Having refilled our car with gas, my dad and I were grieving about the Gulf area's economy since the oil spill. We were discussing gasoline prices and how hard it is to justify paying for gas when BP's mistakes are the reason people are not visiting or investing in the Gulf Coast now.
It occurred to us that BP could give people an incentive to visit the Gulf Coast and help residents who are suffering economically from the spill if the company would subsidize gas prices in affected areas for the tourist season, or for some determined amount of time.
This would give people a better feeling about BP, it would be an immediate response to an expensive budget item for most local families and it could give people another reason to not cancel their Gulf Coast vacation reservations.
Good gasoline prices for the rest of the season would be a good draw for those who had decided to wait until future years to return.
Gov. Steve Beshear proclaimed November as Radio Reading Service Month, and representatives of Central Kentucky Radio Eye received a copy of the proclamation in Frankfort on the 20th anniversary of service.
In Lexington, reading to the blind has developed to a high level. We have a radio service specifically tailored to serve blind and reading-disabled residents in the Central Kentucky area, and we create and broadcast a program from our studio at the Northside library.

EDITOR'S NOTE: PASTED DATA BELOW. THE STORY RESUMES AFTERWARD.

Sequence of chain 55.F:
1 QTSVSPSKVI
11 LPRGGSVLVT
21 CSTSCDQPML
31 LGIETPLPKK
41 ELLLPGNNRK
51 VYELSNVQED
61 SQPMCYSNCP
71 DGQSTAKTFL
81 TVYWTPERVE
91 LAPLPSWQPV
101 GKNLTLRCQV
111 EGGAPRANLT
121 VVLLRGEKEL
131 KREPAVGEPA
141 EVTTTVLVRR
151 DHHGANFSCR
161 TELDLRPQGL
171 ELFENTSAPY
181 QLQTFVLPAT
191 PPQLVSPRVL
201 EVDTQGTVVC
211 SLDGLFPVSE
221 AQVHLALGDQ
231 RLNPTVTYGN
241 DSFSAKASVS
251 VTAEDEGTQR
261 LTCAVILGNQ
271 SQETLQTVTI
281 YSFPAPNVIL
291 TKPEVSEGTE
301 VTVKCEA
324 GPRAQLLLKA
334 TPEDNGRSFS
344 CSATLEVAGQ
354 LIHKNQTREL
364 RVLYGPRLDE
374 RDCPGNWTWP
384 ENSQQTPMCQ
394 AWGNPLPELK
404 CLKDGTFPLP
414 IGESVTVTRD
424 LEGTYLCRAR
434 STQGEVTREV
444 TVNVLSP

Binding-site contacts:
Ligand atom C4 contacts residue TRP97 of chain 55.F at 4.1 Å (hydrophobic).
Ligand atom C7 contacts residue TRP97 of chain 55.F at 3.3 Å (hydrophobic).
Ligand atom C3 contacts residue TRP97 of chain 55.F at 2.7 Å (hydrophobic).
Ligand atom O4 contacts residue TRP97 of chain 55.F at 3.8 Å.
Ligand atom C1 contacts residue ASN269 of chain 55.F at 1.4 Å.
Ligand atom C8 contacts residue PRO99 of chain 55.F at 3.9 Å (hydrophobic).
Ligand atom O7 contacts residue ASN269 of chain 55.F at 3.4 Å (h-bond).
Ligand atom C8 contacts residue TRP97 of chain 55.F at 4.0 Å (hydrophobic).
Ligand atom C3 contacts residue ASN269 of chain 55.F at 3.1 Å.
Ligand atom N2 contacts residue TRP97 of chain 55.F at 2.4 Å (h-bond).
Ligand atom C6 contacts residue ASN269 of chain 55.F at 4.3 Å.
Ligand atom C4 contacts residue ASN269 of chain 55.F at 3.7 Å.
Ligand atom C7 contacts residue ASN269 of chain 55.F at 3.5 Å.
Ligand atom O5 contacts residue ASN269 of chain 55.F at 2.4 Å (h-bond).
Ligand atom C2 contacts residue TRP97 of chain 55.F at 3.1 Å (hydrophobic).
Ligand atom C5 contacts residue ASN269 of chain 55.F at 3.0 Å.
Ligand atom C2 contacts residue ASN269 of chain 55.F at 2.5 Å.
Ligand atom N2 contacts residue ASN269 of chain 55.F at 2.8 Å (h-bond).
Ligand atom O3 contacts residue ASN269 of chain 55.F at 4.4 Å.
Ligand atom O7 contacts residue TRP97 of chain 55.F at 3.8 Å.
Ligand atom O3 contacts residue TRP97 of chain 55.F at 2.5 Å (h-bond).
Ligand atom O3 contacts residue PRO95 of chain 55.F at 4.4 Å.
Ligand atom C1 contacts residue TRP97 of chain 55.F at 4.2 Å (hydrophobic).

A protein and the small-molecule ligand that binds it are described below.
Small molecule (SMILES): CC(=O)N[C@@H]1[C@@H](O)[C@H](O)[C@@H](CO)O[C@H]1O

The radio signal is broadcast on a subcarrier frequency of WUKY public radio station, and we have 3,000 listeners who tune in on special radio receivers, on our Web site at RadioEye.org, and on Insight Cable TV Library Channel 20.
Radio Eye broadcasts live every morning with a reading of local news from the Herald-Leader and The Courier-Journal, and follows with recorded readings of other materials for a full 24/7 service.
The operation is run by about 100-plus volunteers who do all the live reading, run the control board for the live-reading sessions and record other materials for broadcast at a later time. Additionally, there is a small full-time staff of three people. Recently, our broadcast signal was extended to the Louisville area.
The actions of all concerned, from the originators who conceived the service and the donors who financed it to the management and volunteers who run it today, come together and represent a unique and worthwhile service.
This is surely Kentucky at its finest.
Breaking the code
The Dec. 4 "Climate model flaws" letter labeled scientists as "intelligentsia." To many, that label is very negative.
Vladimir Lenin is famous for his caustic remark that "[the] intelligentsia is not the 'brain of the nation,' it is the 'feces of the nation.'" Lenin and Joseph Stalin sent an untold number to the Gulag — if they were lucky enough not to be executed. Same with Adolph Hitler.
Be careful of the labels (or code words) you use; they make one question the validity of your message.
The writer's claims are similar to those made by a supposedly non-profit anti-global warming group, which may be partly funded by the oil industry. An example of the writer's claims is that climate stopped warming a decade ago.
But NASA (you know, the guys who went to the moon) says January 2000 to December 2009 was the warmest decade on record and that throughout the past three decades the surface temperature record shows an upward trend.